A draft study by Professor Seng presented last week at the World Intellectual Property Organization (WIPO) is of particular relevance to Canada, where many universities have recently begun to take the stance that the inclusion of articles or book chapters, for example, in hard copy and electronic course packs, is fair dealing that does not require permission or payment of copyright fees. Is the Canadian universities’ interpretation of fair dealing in line with the policies adopted in other countries? Professor Seng’s study sheds some light on this question. Read my full blog post on this topic here. Chapter 4: “Access to education, libraries, and traditional knowledge” of my book International Copyright and Access to Knowledge addresses the history and present politics of copyright in educational works.
Barring a few exceptions, there is a pattern as to where a country likely stands on protecting traditional knowledge, traditional cultural expressions, and genetic resources at the Intergovernmental Committee. Simply look at a map, and determine if that country is closer to the North Pole or the South Pole.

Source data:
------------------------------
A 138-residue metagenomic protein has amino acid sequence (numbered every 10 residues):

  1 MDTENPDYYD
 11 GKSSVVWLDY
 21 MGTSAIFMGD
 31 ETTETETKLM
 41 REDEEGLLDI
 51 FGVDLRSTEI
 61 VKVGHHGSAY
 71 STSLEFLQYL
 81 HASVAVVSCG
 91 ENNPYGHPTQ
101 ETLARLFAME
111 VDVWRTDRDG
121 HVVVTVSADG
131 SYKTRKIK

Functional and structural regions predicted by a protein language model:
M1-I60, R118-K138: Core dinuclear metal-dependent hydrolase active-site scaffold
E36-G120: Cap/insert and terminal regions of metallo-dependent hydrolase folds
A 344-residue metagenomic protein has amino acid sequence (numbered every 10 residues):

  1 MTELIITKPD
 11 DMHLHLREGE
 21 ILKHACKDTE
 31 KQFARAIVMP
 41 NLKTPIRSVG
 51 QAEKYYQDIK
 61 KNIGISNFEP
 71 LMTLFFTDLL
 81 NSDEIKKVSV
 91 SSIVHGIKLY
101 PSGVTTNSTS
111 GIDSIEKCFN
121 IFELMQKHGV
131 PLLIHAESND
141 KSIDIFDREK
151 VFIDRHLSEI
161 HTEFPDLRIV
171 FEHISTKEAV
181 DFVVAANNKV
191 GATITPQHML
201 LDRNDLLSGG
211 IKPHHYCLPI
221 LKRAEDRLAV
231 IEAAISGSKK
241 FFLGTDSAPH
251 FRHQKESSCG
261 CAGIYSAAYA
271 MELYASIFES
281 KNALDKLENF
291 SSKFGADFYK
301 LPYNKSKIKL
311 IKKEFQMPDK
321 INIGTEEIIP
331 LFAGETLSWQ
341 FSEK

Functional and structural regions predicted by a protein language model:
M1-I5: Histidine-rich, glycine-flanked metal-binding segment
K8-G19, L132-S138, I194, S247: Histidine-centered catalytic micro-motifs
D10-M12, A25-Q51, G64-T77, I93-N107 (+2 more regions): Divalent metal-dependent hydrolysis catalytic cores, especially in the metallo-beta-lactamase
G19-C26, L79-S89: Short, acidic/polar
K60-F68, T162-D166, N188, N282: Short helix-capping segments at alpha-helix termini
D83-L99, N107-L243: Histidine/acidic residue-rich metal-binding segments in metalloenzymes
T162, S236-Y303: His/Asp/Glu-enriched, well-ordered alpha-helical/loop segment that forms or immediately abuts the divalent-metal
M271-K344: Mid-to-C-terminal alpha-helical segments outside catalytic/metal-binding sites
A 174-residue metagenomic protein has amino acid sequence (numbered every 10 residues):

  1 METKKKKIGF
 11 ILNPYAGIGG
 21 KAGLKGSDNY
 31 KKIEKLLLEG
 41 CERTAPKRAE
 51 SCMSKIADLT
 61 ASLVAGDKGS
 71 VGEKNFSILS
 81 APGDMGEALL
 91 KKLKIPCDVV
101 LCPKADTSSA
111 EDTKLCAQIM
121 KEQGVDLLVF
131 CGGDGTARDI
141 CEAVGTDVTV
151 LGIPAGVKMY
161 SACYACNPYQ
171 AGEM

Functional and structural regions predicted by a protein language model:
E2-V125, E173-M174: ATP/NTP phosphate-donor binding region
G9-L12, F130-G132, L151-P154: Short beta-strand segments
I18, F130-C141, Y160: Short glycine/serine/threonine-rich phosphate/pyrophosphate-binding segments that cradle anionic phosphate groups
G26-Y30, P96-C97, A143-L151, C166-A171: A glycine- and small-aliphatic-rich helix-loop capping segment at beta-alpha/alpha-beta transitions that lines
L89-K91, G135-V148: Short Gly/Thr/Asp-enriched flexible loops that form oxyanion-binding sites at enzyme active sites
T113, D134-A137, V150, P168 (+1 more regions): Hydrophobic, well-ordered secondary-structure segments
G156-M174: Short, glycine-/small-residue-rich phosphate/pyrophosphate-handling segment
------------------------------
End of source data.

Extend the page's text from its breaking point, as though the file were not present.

In its mission to protect traditional knowledge and genetic resources as classes of intellectual property, the Intergovernmental Committee has produced two distinct solutions: a one-click clearing house database, and a mandatory patent source disclosure requirement. Each strategy has a different group of countries supporting it. And each strategy has perceived weaknesses that its opponents readily and repeatedly point out.
The Intergovernmental Committee on Intellectual Property and Genetic Resources, Traditional Knowledge and Folklore (commonly referred to as simply “the [Intergovernmental] Committee” or “the I.G.C.”) is a department of the World Intellectual Property Organization (W.I.P.O.). Its mandate is to draft, negotiate, and implement formal international text-based legal structures that protect the authors and rights-holders of traditional knowledge, traditional cultural expressions, and genetic resources from having these categories of intellectual property exploited or otherwise misused by outside parties.